TO JUDGE by the gleaming rows of Teslas, Nissan Leafs and other electric cars parked in the snow in central Oslo, Norwegians might already have given up on the internal combustion engine. Before long they probably will. Battery-powered cars and plug-in hybrids together accounted for 29% of all new car sales last year. The 100,000th battery-powered unit sold in December.

Norway first introduced tax perks to boost the electric-car market in the 1990s. But sales only sparked in the past five years or so after slicker vehicles with better batteries appeared. Now the country’s 5m citizens constitute the most developed national market for electric cars anywhere. Christina Bu, who heads the country’s association for electric cars, expects 400,000 electric-only vehicles on the roads by 2020, and predicts 70% of new sales will be of zero-emission cars. As range increases and price falls, demand will rise faster.

Though less than 5% of the total fleet of cars in Norway are electric, the country’s transport minister calls it “realistic” to expect an end to sales of new cars powered by fossil fuels by 2025. Fiscal incentives, not an outright ban, will bring this about. Eye-popping purchase taxes typically double the cost of a high-emission car, but these and other levies are waived for clean ones. Drivers of zero-emission vehicles also skip costly road tolls, cross fjords by ferry for free, park without paying in cities and use bus lanes to whizz by other commuters.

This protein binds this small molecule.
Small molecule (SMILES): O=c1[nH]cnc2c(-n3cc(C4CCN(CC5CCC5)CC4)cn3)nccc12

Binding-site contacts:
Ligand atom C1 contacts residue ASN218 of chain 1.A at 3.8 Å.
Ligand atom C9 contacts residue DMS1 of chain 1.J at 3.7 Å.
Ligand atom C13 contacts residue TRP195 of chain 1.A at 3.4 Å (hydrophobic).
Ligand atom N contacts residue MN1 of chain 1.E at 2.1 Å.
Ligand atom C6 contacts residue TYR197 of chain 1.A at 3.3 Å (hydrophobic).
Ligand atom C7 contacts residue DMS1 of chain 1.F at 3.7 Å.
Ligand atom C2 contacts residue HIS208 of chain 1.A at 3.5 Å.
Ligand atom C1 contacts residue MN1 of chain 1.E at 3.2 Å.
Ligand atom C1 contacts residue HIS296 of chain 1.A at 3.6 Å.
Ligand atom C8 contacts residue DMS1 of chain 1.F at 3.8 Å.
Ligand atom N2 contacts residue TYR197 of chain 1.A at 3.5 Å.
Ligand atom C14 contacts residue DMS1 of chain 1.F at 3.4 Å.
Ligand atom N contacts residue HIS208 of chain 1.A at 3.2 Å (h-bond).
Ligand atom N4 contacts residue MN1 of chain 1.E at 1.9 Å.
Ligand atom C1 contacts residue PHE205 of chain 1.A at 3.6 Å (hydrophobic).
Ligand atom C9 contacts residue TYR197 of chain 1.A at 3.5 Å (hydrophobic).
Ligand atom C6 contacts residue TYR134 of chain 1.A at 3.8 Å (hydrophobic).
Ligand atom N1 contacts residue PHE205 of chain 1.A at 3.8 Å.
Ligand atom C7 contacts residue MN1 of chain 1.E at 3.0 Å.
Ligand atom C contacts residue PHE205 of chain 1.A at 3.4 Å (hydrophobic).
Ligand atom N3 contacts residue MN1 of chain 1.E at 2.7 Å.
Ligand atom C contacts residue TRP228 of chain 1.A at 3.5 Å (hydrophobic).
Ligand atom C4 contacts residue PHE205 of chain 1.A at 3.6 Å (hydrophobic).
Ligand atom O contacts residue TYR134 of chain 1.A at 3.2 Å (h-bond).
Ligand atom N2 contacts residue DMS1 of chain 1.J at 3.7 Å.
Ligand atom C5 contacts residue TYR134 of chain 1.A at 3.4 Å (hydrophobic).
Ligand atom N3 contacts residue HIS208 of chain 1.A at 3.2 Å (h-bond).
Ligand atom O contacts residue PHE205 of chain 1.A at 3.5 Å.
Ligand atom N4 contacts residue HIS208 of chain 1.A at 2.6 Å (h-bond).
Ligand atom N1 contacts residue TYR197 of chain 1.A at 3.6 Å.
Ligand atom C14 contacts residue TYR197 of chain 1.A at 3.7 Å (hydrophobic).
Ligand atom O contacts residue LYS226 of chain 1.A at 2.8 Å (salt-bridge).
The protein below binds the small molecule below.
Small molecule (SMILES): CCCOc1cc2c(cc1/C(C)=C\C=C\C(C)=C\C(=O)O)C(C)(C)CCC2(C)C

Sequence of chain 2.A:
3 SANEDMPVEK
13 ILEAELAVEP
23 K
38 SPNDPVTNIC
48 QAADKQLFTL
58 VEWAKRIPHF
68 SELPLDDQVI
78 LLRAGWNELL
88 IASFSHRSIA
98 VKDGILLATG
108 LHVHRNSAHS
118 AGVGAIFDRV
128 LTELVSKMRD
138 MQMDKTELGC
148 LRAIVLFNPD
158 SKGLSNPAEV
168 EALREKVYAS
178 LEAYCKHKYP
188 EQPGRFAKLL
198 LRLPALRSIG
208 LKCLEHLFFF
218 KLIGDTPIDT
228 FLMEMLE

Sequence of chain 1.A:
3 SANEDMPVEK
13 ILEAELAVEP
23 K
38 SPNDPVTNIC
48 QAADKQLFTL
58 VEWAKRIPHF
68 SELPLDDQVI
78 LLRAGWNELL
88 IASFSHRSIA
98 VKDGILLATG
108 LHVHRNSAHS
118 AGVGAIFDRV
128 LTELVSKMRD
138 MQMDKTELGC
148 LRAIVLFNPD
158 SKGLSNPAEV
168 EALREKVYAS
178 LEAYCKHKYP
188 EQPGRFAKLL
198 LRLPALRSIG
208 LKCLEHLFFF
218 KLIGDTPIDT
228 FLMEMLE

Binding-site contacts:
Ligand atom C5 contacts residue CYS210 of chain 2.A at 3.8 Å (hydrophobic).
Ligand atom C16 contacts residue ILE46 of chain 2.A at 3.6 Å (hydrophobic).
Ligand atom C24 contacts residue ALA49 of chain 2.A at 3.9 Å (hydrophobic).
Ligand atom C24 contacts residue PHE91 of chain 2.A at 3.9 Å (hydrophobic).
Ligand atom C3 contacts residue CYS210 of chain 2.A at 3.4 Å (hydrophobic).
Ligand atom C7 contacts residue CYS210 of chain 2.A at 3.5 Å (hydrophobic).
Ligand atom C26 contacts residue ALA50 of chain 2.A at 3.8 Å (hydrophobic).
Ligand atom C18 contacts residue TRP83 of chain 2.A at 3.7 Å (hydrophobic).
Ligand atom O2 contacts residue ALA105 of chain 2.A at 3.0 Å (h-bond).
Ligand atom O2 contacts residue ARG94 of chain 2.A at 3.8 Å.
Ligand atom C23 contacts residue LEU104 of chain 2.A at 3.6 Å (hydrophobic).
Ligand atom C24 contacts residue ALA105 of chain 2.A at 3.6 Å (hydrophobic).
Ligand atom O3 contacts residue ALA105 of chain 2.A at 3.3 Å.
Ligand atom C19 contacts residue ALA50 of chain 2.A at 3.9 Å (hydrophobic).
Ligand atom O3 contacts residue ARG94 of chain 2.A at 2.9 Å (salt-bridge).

The next step is to finish a part-built charging network. In Oslo seven in ten residents live in apartments and few can charge a car at home. Opportunities abound. Providers of fast-charging services such as Fortum, a Finnish power firm, are starting to sell electricity at a premium. Big stores, including IKEA, have installed recharging stations—for about NKr1m ($120,000) each—so customers can top up while shopping. The government says charge points will exist every 50km on main roads, and is subsidising firms that build and run them.

Countries without Norwegians’ oil wealth will struggle to boost the market for electric vehicles similarly. Cheap electricity—Norway produces a surplus from hydropower—and expensive petrol and diesel skew running costs. Mr Solvik-Olsen guesses that last year alone his government missed out on as much as NKr3bn in tax because of the incentives. Most Norwegians, eager to do more to cut local pollution from traffic in cities, and short of other ways to lower carbon emissions, reckon this is money well spent. In other markets it will be crucial that even cheaper and better cars appear to create an appealing market.